You're lying facedown on a massage table, your breast encased in a water bath through an opening in the table. Tiny ports from a surrounding ring fire ultrasound waves. There are no X-rays. There is no pain. There is no holding still for 20 minutes or more.
And in the time it takes to finish reading this paragraph, you will have safely and cheaply completed a high-definition, 360-degree mammogram, courtesy of an ultrasound imaging machine in experimental stages at the Karmanos Cancer Institute. Its inventors think it will soon become the preferred method for detecting and monitoring breast tumors.
The machine is still in trials, but so far, its developers at Karmanos and Wayne State University report its ability to detect tumors is as good as mammography, traditional ultrasound and potentially MRIs. It's called Computerized Ultrasound Risk Evaluation, or CURE.
For breast cancer patient Lesley Glenn, 39, of Detroit, those seconds in the CURE machine provided a moment of peace in a cancer battle that started in late June. A lump in her right breast proved to be a malignant, advanced tumor.
“It just felt like you were soaking in the bathtub. It's like when you go to a spa, you know, and sit in a hot tub,” she said.
Glenn, who is still undergoing chemotherapy, is one of 240 metro Detroit women in Karmanos' first clinical trial for CURE. The premise was simple: Can CURE's hands-free ultrasound image provide the same quality as mammograms, traditional ultrasounds and MRIs?
“It stood up pretty well,” said Dr. Peter Littrup, a Karmanos radiologist and CURE co-inventor. The results were so promising, he said, that the team is applying for approval from the Food and Drug Administration for the machine. They hope to have it within six months. Meanwhile, they are trying to commercialize the product.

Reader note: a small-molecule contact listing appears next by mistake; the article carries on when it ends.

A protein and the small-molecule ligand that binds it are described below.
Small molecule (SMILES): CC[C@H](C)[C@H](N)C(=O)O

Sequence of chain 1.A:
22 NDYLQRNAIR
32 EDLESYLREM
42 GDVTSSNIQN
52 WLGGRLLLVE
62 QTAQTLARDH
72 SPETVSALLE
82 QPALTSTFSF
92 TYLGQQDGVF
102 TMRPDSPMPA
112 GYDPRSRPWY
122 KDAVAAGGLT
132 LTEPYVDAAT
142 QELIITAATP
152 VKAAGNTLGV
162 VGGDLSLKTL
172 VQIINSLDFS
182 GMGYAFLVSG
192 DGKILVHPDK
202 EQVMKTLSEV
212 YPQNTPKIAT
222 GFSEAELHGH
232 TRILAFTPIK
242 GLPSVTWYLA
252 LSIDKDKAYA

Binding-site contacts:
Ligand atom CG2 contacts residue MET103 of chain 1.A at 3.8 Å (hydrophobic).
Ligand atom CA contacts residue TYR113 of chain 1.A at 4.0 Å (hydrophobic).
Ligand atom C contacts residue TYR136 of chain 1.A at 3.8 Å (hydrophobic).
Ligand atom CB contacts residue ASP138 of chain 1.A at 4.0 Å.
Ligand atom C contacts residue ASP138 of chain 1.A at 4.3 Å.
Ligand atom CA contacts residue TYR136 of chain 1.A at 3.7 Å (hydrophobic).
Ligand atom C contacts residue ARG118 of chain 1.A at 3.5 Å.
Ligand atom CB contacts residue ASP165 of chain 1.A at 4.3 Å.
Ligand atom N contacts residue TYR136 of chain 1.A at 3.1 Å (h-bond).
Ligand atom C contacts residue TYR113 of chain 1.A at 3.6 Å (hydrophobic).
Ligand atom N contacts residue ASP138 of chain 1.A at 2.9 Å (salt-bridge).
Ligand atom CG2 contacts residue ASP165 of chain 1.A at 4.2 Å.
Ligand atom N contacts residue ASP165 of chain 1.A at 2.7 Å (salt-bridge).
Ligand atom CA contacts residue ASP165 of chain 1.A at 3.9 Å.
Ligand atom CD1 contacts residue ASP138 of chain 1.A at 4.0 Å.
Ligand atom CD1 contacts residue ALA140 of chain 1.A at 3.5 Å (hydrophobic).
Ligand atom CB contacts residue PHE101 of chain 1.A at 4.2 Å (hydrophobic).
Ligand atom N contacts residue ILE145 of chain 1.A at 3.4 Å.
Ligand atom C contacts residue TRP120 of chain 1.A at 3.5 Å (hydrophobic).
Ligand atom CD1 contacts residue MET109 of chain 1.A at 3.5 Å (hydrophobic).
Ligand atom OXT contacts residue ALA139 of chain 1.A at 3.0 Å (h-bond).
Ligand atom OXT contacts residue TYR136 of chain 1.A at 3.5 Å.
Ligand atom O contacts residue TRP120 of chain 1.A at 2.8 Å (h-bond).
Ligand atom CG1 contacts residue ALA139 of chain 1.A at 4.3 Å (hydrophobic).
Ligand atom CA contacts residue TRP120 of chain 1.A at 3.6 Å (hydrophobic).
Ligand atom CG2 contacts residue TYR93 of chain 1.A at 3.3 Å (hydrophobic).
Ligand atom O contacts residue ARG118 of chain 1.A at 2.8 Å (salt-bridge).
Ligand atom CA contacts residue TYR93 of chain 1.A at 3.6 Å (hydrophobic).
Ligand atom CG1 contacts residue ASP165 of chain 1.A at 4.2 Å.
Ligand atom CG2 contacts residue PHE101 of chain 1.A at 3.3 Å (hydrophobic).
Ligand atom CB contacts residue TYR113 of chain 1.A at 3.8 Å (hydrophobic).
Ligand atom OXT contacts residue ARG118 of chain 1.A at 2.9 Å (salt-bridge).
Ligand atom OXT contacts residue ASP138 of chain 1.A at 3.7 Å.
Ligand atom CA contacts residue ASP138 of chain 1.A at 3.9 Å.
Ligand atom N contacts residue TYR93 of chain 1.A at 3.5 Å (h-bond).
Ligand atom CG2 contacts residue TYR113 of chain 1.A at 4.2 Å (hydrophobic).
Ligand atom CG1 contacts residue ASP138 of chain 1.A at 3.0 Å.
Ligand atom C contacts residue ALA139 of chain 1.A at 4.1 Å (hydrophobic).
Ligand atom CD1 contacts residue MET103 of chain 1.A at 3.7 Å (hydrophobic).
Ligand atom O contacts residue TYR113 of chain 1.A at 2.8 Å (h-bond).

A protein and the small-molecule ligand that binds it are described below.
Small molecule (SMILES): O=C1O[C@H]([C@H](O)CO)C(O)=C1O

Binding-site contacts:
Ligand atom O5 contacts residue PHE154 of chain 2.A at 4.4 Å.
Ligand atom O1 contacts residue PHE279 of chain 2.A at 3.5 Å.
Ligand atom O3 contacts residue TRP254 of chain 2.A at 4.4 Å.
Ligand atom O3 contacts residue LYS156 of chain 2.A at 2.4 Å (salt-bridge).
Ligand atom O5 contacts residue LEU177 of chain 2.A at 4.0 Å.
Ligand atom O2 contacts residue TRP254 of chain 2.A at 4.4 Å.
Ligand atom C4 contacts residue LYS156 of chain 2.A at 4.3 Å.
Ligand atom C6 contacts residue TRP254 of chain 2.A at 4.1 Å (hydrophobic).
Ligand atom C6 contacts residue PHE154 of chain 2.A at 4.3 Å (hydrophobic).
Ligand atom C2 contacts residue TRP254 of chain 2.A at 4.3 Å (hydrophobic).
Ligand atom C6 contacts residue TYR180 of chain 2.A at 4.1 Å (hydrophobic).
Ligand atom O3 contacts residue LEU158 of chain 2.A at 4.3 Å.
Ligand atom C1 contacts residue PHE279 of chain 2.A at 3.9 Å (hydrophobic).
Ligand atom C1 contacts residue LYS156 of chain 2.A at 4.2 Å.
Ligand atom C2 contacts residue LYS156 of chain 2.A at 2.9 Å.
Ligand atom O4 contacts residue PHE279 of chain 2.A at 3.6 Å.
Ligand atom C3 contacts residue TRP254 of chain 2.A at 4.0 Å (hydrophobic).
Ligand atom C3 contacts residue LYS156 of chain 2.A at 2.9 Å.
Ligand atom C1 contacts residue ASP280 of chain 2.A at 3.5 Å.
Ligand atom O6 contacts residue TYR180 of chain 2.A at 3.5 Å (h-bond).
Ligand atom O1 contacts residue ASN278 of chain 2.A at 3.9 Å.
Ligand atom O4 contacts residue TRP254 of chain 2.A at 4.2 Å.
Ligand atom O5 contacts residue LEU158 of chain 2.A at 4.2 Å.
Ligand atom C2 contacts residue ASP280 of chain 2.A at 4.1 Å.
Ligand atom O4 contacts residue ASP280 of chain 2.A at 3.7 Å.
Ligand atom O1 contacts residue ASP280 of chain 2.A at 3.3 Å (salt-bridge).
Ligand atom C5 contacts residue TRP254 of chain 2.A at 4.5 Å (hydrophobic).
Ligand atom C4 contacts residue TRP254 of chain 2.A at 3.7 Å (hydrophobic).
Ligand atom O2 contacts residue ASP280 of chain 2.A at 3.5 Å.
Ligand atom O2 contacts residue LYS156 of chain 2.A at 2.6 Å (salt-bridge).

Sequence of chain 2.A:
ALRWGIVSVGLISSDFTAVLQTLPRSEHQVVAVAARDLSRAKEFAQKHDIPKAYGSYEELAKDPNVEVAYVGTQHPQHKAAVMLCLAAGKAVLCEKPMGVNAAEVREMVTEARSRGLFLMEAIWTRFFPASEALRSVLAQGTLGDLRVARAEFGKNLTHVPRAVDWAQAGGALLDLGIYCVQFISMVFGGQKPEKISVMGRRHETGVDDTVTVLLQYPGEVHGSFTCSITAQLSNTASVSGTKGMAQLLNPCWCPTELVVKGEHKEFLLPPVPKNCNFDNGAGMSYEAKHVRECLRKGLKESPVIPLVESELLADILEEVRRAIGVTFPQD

“It's a one-stop full evaluation for breast diagnosis and follow-up,” he said.
The data is quickly ready for a radiologist to interpret, and because CURE is inexpensive, pain-free and radiation-free, Littrup said it can be used more often than other imaging methods to watch tumors, even weekly.
For women at higher risk of cancer, doctors may suggest yearly mammograms as early as age 30, he said, and for most women, yearly exams begin at age 40. While a mammogram doesn't use a large amount of radiation, it's still 10 extra years of exposure, he said.
For Detroiter Deborah Shavers, 59, who is also in the trial, there is a more mundane benefit to CURE.
“There was no pain whatsoever. I hope it becomes the norm for people coming to have a mammogram. They hurt,” she said.
Shaver's Karmanos oncologist, Dr. Amy Weise, who is not involved in developing CURE, said the most important thing about any new technology is accuracy. It has to be as good or better than what it's trying to replace.
Glenn was anxious before the procedure, but she said the water ultrasound was “way less uncomfortable” than a standard mammogram.
Glenn has 21/2 months of chemotherapy left, but she's hopeful.
“I hope the Lord will bless me with good health. You never know if it will come back,” she said.